Fighting seats in Scotland, the SNP have been noticeably effective using a different model. This involved harnessing the enthusiasm of individual voters. Being scunnered by the status quo is part of why over 100,000 people chose to join the SNP and give it usually modest monthly subscriptions, which - naturally - mount up. Additional crowd funding raised backing - typically of a few thousand pounds - for campaigns in specific seats. And a reservoir of volunteers could leaflet, knock doors, tie signs to harmless lampposts and so forth. If the SNP doesn't deliver, it leaves itself vulnerable to the mass desertion of all upon which it relies. If it's felt to be serving constituents, then maybe dodgy deals with moguls or expensive brand placement won't be necessary. That might not be your idea of thriving democracy - and the SNP may insulate themselves against fickle voters later by auctioning its principles to more and more big donors, but its current strategy does seem to show that every day people can effect real change using party politics in workable, peaceable ways to shape our society - that does sound quite like democracy.

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But what has provoked all this involvement - and the surge in various party's membership figures across the UK? For some, perhaps a simplistic yearning for anything other than the scunnering status quo has led to activism. For some Scots, the two-year run-up to the independence referendum provided an increasingly sophisticated political education. Debates, discussions, online forums, all kinds of activities proliferated. And although the internet is rich in nonsense, it can also dodge spin and offer source material, raw facts. There are those who find independence inspiring, others don't - but the referendum process in itself gave Scotland an unprecedented opportunity to imagine what it could be, how it could be led and where.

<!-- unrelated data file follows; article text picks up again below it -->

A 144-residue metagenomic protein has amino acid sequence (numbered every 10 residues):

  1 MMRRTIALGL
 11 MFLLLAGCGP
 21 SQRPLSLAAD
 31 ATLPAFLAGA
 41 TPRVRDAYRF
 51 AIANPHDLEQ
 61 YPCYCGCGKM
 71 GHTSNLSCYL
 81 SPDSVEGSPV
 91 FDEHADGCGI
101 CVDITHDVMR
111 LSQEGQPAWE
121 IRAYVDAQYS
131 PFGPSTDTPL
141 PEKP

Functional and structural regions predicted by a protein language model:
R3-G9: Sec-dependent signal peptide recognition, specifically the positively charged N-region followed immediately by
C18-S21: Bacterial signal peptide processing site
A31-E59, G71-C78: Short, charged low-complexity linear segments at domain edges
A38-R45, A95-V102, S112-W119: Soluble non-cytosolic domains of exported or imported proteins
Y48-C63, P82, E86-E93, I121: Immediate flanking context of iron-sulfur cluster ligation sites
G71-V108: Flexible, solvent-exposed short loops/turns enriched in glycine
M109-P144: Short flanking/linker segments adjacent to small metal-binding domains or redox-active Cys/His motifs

And the electorate understood their votes would genuinely make a difference, something that can feel unusual in an age of copycatting party machines and HD-ready pseudo-statesmen. Although party politics and its politicians did intrude and - quite frankly - whine for attention, they were outside their usual areas of expertise, and they and their mass media associates sometimes seemed not just scunnering, but oddly small, irrelevant. And remember that Scotland's local elections already include a form of proportional representation that makes nuanced voting and minority opinions worthwhile. This may also have fostered engagement.

The UK mass media may not be talking about Scandinavian democracies, or new economic strategies in South America, or Iceland's response to its banking crisis, or positive mass movements organised at the pace of texting - but in Scotland - and indeed across the UK - the electorate increasingly is. Scotland's result may suggest that savvy information sourcing amongst the public could make all that compromising with moguls and shaping of front page threats and promises increasingly pointless for politicians. Perhaps a country's political discourse can become reality-based, result-based, if increasing numbers of voters disregard anything else. Would that be a cause for hope?